By Jennifer Stevens in Colorado Springs, CO
It’s easier than you probably imagine to successfully break into travel writing. You don’t need natural literary flair, an English degree, or years of writing experience.
Successful travel writers come from all walks of life and all sorts of backgrounds—the folks I’ve taught started out as accountants, teachers, retail employees, photographers, nurses, athletic coaches, and more.
With more outlets for publishing available today than ever before, this opportunity is real, and it’s accessible. If you like the idea of getting paid to travel—you can do it. But not everybody who dips a toe in the water finds instant success. The folks who sell the most stories and frequently find themselves invited to take advantage of perks like on-the-house tours or hotel stays do a few things particularly well.
The good news is: They are things you, too, can do to increase the chances of your own success…
1. Know your audience and design your story specifically for it.
A generic article that could run in almost any publication isn’t as attractive to an editor as one that seems custom-fit for theirs. When you’ve enjoyed an experience you’d like to write about, ask yourself, “Who else, specifically, would like this?” Parents with young kids? Single female travelers? Food lovers? Garden enthusiasts? And ask, “What advice would I give that specific group of readers about the best way to experience this?”
In other words: Think about your audience first. That’ll help you decide what to include (and not include) in your story. If you’re writing about what to see and do in Portland for families with teens, you’re going to make different recommendations than you would if you were writing about what to see and do in Portland with a dog in tow or if your story was geared toward knitters.
By considering your audience first, you can come up with lots of different ways to slice and dice a destination, getting more mileage out of each experience you have. And by creating multiple articles, each with a clear audience in mind, you increase your changes of selling your stories.
2. Write descriptions that include all your senses, not only what you see.
Strong descriptions instantly elevate a travel story and are the mark of a savvy writer, a way for editors to separate the promising stories from the ho-hum ones.
The good news is that a strong description isn’t all that hard to write—when you know the tricks. This one will serve you well immediately: Talk about more than what you see. We don’t experience the world in one dimension, walking into a room and blocking out everything but what our eyes capture. Yet less-accomplished writers do that all the time when they craft descriptions that rely exclusively on sight.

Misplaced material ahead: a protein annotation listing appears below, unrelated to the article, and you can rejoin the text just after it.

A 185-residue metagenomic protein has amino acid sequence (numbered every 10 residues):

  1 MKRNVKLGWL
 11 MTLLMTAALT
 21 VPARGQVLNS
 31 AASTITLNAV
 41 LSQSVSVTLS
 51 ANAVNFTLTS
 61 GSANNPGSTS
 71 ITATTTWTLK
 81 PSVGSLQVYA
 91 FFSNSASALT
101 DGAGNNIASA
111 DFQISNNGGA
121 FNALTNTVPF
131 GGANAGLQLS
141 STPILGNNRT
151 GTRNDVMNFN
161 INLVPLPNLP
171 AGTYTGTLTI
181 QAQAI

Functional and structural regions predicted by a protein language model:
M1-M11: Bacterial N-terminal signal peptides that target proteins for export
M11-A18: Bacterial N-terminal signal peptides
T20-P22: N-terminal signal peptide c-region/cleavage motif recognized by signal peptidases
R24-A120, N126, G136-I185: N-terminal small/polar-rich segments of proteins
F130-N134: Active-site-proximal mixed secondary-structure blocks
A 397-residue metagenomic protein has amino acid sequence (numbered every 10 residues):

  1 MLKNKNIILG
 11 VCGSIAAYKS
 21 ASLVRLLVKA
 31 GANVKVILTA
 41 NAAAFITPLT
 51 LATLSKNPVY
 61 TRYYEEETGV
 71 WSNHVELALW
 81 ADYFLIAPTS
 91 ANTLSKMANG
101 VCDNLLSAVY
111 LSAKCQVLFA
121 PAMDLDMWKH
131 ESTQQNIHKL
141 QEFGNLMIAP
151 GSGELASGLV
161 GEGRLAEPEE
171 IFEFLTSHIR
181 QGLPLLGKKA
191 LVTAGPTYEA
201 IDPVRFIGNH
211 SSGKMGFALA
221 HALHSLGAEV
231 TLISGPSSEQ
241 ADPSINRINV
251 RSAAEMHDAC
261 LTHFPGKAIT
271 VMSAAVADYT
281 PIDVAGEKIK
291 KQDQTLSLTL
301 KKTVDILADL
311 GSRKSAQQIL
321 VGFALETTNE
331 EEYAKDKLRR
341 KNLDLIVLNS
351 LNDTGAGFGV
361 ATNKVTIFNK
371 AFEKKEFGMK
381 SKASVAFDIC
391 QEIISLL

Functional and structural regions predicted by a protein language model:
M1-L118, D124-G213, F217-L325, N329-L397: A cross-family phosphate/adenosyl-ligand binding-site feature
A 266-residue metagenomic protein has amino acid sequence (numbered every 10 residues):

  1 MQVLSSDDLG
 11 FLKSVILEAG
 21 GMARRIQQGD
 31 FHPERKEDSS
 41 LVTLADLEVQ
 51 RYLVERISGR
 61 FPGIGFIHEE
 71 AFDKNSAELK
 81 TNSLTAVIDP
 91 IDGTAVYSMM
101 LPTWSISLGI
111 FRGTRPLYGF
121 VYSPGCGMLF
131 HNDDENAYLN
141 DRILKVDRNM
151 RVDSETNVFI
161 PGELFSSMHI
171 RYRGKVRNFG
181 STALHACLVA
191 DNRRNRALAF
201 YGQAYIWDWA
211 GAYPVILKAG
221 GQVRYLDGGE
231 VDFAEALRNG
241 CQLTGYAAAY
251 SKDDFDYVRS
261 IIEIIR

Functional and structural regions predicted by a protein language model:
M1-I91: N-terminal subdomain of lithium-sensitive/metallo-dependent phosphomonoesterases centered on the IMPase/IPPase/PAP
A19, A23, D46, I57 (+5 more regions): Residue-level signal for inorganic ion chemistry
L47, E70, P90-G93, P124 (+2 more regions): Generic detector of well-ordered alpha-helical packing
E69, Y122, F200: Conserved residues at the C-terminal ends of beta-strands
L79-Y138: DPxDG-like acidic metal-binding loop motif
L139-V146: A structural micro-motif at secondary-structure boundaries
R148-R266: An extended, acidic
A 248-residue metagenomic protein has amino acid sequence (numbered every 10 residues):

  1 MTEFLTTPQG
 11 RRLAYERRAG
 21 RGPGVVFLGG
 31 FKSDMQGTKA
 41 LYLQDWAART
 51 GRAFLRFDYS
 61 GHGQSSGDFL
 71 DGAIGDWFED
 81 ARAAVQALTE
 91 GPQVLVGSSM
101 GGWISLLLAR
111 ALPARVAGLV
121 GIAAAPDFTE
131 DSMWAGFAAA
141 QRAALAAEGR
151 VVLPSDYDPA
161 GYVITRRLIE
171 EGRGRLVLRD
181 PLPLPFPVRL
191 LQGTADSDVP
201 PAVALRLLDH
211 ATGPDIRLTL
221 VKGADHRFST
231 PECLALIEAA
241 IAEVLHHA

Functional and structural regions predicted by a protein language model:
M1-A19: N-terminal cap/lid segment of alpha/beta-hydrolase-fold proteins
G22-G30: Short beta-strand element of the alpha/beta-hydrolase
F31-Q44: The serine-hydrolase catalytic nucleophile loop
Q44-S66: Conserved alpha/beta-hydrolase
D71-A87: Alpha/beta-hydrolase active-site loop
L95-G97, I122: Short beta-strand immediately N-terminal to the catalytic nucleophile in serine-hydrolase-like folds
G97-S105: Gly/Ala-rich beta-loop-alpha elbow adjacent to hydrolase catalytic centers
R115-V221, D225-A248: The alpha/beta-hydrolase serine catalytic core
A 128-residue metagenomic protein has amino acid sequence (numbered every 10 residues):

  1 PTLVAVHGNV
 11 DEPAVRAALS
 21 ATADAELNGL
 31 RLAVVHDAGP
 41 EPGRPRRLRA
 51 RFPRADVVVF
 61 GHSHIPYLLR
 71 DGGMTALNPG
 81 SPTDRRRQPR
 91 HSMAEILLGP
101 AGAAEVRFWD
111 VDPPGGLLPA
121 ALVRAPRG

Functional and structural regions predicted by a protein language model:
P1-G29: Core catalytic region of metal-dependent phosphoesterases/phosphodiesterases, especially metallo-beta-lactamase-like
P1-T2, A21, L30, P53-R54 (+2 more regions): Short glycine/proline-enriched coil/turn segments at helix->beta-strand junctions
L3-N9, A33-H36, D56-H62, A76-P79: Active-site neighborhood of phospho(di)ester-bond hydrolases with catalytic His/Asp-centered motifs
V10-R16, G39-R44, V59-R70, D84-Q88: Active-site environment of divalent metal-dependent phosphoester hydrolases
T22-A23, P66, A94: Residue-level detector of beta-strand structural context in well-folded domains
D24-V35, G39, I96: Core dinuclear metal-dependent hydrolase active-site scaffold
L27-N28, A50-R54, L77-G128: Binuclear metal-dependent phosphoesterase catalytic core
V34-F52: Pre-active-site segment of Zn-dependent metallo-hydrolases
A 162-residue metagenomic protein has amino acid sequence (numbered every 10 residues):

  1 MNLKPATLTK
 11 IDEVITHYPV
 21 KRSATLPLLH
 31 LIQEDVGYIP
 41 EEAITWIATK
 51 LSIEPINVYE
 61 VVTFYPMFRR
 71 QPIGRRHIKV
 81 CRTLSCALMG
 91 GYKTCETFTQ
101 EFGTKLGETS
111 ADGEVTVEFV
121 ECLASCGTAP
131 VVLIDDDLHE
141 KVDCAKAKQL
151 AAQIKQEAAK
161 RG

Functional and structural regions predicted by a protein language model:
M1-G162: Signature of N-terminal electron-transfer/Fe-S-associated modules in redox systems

Instead, notice what you hear, what you smell, how things taste, how they feel. Pay attention to movement and action. Here’s a description from an International Living article that makes good use of sound, feel, and movement:
“You, my friend, are the very definition of a man living the overseas dream.” Steve Dowler laughed, but he didn’t disagree with me. Tanned and smiling, he skillfully steered his gleaming black motorbike at a snail’s pace down Sanur’s quiet backstreets, as I strolled alongside. The sun was beating down and cheery shopkeepers called out friendly hellos as we passed by. (“Bali’s Best Beach Town: Frangipani-Scented Sanur,” Victoria Harmer, International Living, September 2018)
3. Aim to connect with editors to gain “go-to status.”
The most successful travel writers work well with editors. They have a firm idea about what an editor is looking for, they deliver it (on time), and they keep that editor’s needs in mind when coming up with story ideas.
Some years back, I had a great gig with an airline magazine. I’d helped the editor out and produced a story she needed on a tight deadline. She liked it, I offered her another one, and she gladly took that as well. And that’s how we danced. I’d turn a story in and offer up another. She’d take it. And we were able to move past the formal pitching process. I knew if I offered her stories that fit her needs, she’d take them. I was doing her a service—she knew she’d get good copy in on time. In turn, she was making it easy for me to place stories. I had this ready-made outlet, which saved me the time and trouble of shopping articles around.
Editors love to have a cadre of go-to writers they can rely on to supply the just-right stories they need for various slots in their publications. When you’re one of those writers, you spend less time “selling” your stories and more time enjoying the travels that produce them.